**POWER** is a Math and Trigonometry function that can calculate and returns the result of a number raised to a specified power. For other methods and finding different exponents, please see: How to find square root in Excel. In this guide, we’re going to show you how to use the Excel **POWER** function and also go over some tips and error handling methods.

## Supported versions

- All Excel versions

## POWER Function Syntax

## Arguments

number | The numeric value which you want to raise to a power. |

power | The numeric exponent value to raise power to. |

## Examples

### Calculating the *n*th power of a number

The function requires the **number** and the **power **arguments as input values. The **number **argument represents the base of the exponent operation. Thus, the **POWER** executes the x^{y} (x to the power of y) operation. For example, to calculate *4, raised to the power of 3*, use the following function:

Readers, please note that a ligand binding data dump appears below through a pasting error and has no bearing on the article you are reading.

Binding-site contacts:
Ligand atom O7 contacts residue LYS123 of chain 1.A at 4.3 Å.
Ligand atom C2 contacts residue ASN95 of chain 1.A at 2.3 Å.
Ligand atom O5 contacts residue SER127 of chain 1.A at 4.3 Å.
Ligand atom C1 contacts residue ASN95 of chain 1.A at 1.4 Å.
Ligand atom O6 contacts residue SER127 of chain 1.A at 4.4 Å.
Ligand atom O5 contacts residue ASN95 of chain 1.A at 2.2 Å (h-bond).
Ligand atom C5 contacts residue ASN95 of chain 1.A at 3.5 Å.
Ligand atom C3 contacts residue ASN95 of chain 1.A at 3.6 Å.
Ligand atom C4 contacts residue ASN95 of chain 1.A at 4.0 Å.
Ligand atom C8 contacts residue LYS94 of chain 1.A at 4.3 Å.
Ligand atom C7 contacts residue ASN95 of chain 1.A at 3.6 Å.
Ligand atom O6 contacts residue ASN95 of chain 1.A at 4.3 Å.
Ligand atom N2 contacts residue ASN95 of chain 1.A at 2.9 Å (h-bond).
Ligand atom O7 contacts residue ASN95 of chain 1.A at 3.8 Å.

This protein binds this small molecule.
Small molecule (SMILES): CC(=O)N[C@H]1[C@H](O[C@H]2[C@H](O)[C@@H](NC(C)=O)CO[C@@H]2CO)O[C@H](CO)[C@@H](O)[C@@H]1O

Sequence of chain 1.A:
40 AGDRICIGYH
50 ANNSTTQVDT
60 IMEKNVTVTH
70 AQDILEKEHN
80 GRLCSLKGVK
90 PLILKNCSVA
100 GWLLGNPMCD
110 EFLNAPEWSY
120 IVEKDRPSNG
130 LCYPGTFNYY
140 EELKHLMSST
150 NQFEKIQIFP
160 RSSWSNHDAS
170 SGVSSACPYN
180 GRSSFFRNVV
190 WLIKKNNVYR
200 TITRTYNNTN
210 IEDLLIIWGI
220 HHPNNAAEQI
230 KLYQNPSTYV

### Calculating the *n*th root of a number

You can use the **POWER** function to calculate the *n*th root of a number. You can get the root of a number if you raise the number with a rational exponent.

As a result, using a rational exponent for the **power **argument gives the root of the specified number. For example, to calculate the cube root of *16*, you can use a formula like below.

## Tips

- Use rational exponents (1/y) for the
**power**argument to calculate*n*th root of a number using the**POWER**function. - Alternatively, you can use caret symbol (^) to find the result when a number is raised to the power. If the base is
*x*and the power is*y*, the formula would be